With reference to FIGS. 3–6, the illustrated mounting bracket 9 has a molded one-piece construction, and may be made from a relatively rigid, synthetic resin material, such as plastic or the like, to provide a very strong, lightweight unit. Mounting bracket 9 includes a generally L-shaped member 49 with a horizontal leg 50, and a vertical leg 51 that defines the rear portion 10 of mounting bracket 9. Vertical leg 51 includes a generally flat rear surface 52 configured to abut the rear wall 4 of gutter 2 in a flush relationship to positively position mounting bracket 9 in a perpendicular orientation within the gutter interior 3. The vertical leg 51 of mounting bracket 9 also includes a generally flat bottom edge 53 that is configured to abut the bottom of wall 20 of gutter 2 in a flush relationship to positively position mounting bracket 9 vertically within gutter interior 3. A fastener boss 54, having a generally semi-cylindrical shape, extends between the horizontal leg 50 and vertical leg 51 of mounting bracket 9, and includes a central aperture 55 in which a threaded fastener 56 (FIGS. 11 and 12) is received. Fastener boss 54 is disposed at a predetermined angle in the nature of 50–70 degrees from the vertical to facilitate installation, as described in greater detail below. The vertical leg 51 of mounting bracket 9 includes an arm 57 which extends laterally from bottom edge 53 and is designed for abuttingly engaging the bottom wall 20 of gutter 2 to resist rotation of mounting bracket 9 during installation of fastener 56. In the illustrated example, as viewed in FIG. 5, the right-hand side edge 58 of vertical leg 51 tapers inwardly from horizontal leg 50, and then curves outwardly to meet the end of arm 57. In contrast, the opposite side edge 59 of vertical leg 51 tapers directly from horizontal leg 50 to bottom edge 53. An arcuate gusset 60, having a T-shaped cross-sectional shape, extends between horizontal leg 50 and vertical leg 51 to provide additional rigidity to mounting bracket 9. As best illustrated in FIGS. 5 and 6, the illustrated mounting bracket 9 also includes a laterally extending wing portion 61 protruding from opposite sides of vertical leg 51, flush with rear surface 52, which functions like a T-square to assist in precisely locating mounting bracket 9 in a perpendicular orientation within gutter 2.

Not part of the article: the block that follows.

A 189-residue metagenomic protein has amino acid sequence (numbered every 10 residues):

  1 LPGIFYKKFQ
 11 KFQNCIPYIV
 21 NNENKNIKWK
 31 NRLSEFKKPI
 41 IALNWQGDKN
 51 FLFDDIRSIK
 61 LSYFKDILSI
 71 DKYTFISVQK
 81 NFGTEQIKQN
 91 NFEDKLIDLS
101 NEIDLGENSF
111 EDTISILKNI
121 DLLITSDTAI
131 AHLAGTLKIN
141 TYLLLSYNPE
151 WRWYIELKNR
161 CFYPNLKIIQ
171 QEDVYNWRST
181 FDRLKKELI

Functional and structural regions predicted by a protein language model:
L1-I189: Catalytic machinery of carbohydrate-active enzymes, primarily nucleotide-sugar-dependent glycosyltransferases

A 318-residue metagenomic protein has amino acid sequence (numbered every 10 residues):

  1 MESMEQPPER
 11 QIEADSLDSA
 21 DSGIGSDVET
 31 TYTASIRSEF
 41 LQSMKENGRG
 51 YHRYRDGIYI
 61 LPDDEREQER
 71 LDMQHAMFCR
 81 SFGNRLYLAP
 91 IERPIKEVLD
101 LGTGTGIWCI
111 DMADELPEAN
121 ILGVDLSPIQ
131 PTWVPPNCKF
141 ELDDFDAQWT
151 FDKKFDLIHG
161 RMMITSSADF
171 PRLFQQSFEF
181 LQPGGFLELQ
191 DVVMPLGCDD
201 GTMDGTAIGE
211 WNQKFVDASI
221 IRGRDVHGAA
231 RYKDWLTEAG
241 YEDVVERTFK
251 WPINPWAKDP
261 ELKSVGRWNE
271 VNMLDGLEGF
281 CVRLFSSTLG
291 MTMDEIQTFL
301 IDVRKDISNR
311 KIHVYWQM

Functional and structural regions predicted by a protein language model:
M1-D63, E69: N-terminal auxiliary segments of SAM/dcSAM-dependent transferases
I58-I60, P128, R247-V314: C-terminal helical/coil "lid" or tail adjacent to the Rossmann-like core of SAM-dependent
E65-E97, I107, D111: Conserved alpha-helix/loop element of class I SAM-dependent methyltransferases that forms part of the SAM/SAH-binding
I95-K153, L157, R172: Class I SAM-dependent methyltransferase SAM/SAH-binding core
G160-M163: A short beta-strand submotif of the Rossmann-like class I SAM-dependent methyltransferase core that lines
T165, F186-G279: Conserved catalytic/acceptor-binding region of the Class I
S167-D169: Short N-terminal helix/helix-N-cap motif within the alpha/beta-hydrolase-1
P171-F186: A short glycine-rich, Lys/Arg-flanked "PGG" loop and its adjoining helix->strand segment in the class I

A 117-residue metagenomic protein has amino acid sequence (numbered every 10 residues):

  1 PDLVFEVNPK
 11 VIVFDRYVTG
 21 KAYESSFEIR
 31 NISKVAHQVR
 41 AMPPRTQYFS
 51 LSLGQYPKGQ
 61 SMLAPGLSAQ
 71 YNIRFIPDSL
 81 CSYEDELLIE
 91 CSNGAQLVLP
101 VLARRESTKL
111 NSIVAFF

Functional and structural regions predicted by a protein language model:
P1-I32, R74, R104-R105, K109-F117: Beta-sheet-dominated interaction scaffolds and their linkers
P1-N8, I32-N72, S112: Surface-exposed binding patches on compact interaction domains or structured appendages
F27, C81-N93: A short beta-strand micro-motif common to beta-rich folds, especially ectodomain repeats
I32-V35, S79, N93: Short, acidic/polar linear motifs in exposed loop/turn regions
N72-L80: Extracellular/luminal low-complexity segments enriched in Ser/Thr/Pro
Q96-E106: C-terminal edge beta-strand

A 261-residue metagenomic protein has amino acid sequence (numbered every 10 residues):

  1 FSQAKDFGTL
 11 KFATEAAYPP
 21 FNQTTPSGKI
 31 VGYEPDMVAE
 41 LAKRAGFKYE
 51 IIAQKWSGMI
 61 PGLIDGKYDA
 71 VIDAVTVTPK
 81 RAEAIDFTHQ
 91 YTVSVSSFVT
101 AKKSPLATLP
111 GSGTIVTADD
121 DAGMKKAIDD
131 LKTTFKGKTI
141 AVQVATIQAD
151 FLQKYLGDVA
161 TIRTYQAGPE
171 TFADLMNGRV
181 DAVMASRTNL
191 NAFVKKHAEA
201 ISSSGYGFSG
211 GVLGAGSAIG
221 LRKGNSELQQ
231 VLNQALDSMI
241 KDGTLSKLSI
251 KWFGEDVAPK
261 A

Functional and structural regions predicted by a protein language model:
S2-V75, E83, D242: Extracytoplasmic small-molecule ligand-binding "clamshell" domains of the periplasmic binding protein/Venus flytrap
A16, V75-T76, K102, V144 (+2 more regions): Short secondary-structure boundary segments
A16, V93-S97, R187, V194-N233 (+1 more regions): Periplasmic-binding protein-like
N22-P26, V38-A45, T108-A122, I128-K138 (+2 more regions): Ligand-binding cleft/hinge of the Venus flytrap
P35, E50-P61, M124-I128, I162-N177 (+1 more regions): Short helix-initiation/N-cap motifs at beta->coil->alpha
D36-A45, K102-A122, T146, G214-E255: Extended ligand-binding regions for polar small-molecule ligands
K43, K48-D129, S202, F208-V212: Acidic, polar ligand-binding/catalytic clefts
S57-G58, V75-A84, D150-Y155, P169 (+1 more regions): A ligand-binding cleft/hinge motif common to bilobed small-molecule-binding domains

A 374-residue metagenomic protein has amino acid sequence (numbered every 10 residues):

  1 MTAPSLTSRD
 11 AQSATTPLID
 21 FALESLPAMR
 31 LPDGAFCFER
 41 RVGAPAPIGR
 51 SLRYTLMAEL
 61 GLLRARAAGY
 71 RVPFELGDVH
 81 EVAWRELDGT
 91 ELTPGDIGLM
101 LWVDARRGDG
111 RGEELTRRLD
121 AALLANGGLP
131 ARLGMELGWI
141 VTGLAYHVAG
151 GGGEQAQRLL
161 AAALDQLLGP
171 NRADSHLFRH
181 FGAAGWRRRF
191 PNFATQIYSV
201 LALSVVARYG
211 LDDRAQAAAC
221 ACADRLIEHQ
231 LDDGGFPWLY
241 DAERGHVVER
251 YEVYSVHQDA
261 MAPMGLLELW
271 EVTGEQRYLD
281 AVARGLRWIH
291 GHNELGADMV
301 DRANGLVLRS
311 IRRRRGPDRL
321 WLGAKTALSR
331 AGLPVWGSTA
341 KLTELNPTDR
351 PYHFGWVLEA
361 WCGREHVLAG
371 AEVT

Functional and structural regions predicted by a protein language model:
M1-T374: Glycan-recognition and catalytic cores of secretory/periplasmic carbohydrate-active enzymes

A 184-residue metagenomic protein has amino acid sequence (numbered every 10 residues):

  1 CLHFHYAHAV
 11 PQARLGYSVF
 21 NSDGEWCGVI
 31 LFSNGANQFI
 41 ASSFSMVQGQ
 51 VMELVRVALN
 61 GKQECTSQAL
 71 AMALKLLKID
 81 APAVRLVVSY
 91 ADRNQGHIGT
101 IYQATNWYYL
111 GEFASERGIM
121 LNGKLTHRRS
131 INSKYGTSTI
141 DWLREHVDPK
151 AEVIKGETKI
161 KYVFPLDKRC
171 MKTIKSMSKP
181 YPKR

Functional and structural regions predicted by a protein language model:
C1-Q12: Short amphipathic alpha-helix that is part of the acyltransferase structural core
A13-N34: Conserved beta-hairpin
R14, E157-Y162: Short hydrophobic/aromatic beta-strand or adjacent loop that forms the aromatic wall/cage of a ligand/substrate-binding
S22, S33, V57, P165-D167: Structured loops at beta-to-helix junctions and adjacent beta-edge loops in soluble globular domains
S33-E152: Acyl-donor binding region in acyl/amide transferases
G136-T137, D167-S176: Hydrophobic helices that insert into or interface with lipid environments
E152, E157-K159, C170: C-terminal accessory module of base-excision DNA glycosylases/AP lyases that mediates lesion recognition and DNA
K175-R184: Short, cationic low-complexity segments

In the illustrated example, nose 14 (FIGS. 3–6) is hook-shaped, and located at the free or terminal end of horizontal leg 50 on mounting bracket 9. Nose 14 curves inwardly in a generally C-shaped fashion, and includes outermost portion 65 and a free edge 66. As best illustrated in FIG. 5, nose 14 has a predetermined width which tapers inwardly to free edge 66 to facilitate rotation of mounting bracket 9 into perpendicular orientation within gutter interior 3, without distorting the front lip 6 of gutter 2. More specifically, the opposite side edges 67 of nose 14 taper inwardly along curved lines to free edge 66, which is generally linear in shape.